Whatever symbols are put into use, the primary goal is to clear out the negative mindset that can set in for a player who’s navigating his way through the “D.L. jungle,” as Doolittle put it.

“Believe it or not, there’s a lot of guys that actually do use meditation a lot,” Bassitt said. “They’ll never say it, but there’s a lot of guys that do. You get positive thoughts and kind of re-set yourself.”

Watch A's Ramon Laureano rob Blue Jays of homer, start odd double play

Watch A's Ramon Laureano rob Blue Jays of homer, start odd double play

We're accustomed to Ramón Laureano doing incredible things with his arm. But on Sunday, the A's center fielder made one of the most incredible catches to rob the Blue Jays' Teoscar Hernandez of a two-run homer.

That wasn't the end of the play, though. Laureano fired the ball back toward first base in an attempt to double off Justin Smoak. The throw sailed over past first base and almost went into the dugout, so Smoak tried to advance to second. That's when A's catcher Nick Hundley, who backed up the play in Oakland Coliseum's expansive foul territory, fielded the ball and threw to second to get Smoak.

It was such an incredible play that A's broadcaster Dallas Braden lost his mind as the action unfolded.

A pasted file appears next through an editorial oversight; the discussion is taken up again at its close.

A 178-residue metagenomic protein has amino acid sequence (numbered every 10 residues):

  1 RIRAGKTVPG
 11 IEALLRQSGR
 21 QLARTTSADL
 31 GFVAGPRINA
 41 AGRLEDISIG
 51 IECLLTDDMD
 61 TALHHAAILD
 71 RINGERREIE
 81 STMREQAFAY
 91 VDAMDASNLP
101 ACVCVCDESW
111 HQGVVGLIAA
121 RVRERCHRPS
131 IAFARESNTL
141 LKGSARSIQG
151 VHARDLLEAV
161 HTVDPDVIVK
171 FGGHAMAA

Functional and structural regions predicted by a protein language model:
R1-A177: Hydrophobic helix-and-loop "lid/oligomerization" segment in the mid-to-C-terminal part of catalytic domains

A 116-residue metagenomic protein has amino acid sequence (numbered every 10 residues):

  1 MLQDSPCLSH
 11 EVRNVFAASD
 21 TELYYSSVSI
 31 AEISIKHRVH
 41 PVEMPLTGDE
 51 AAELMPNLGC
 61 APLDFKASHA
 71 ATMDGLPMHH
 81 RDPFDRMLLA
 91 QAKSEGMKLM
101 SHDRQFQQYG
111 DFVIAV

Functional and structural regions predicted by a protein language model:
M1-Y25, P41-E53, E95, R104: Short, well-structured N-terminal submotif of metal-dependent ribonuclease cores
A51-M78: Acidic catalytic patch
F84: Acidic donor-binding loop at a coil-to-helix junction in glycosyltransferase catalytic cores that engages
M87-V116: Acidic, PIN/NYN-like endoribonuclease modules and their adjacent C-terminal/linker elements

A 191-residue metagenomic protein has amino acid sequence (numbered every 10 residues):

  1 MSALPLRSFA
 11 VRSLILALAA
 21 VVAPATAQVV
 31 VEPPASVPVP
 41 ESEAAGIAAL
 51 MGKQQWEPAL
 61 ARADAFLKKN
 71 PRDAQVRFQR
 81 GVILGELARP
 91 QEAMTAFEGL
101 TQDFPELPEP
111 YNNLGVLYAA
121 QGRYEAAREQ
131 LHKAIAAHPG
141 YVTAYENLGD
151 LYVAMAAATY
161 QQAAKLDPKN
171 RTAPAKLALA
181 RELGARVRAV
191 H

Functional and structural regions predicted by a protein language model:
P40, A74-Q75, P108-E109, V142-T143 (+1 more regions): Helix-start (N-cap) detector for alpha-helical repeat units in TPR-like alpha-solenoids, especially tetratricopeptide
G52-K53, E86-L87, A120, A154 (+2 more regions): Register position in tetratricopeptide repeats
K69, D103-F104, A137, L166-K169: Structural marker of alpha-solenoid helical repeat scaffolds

Before Sunday's game, A's manager Bob Melvin spoke to the San Francisco Chronicle about what Laureano is doing on defense.

“We’ve seen [Laureano] do some big things, and now his name is getting around the league," Melvin told The Chronicle's Ron Kroichick. "Maybe they don’t run on him and you keep the double play in order. A lot of things transpire because of [a good arm], not just on the plays where he is throwing out guys.”

Melvin's words were prophetic, as Laureano made something incredible happen with his arm after the catch.

Keep doing incredible things, Ramón. We're enjoying this.

A's vs. Blue Jays lineups: Oakland tries to avoid laying egg on Easter


A's vs. Blue Jays lineups: Oakland tries to avoid laying egg on Easter

The A's have only won one of four home games since returning from their nine-game road trip, and they'll try to avoid a sweep at the hands of the Toronto Blue Jays on Sunday.

Oakland might have the right man taking the mound in left-hander Brett Anderson (3-0, 2.62 ERA) to get the team back on the winning track, as he's arguably been the A's top starter in the early portion of the season.

The Blue Jays, meanwhile, will counter with right-hander Aaron Sanchez (2-1, 2.86), who is coming off a start in which he gave up four earned runs and two home runs in six innings.

This will be the first-ever Easter meeting between Oakland and Toronto. The A's have a 13-17 record on Easter since moving to Oakland in 1968, including a 10-12 record at the Coliseum.

Here are the full lineups for Sunday's A's-Blue Jays game:

Oakland Athletics (11-12)
LF Robbie Grossman
SS Marcus Semien
3B Matt Chapman
DH Khris Davis
1B Kendrys Morales
RF Stephen Piscotty
2B Jurickson Profar
CF Ramon Laureano
C Nick Hundley

Brett Anderson, LHP (3-0, 2.62 ERA)

[RELATED: Piscotty calls out fan who ran on field, interrupted game]

Toronto Blue Jays (10-12)
2B Alen Hanson
SS Freddy Galvis
CF Randal Grichuk
1B Justin Smoak
LF Teoscar Hernandez
3B Brandon Drury
DH Rowdy Tellez
C Danny Jansen
RF Billy McKinney

Aaron Sanchez, RHP (2-1, 2.86 ERA)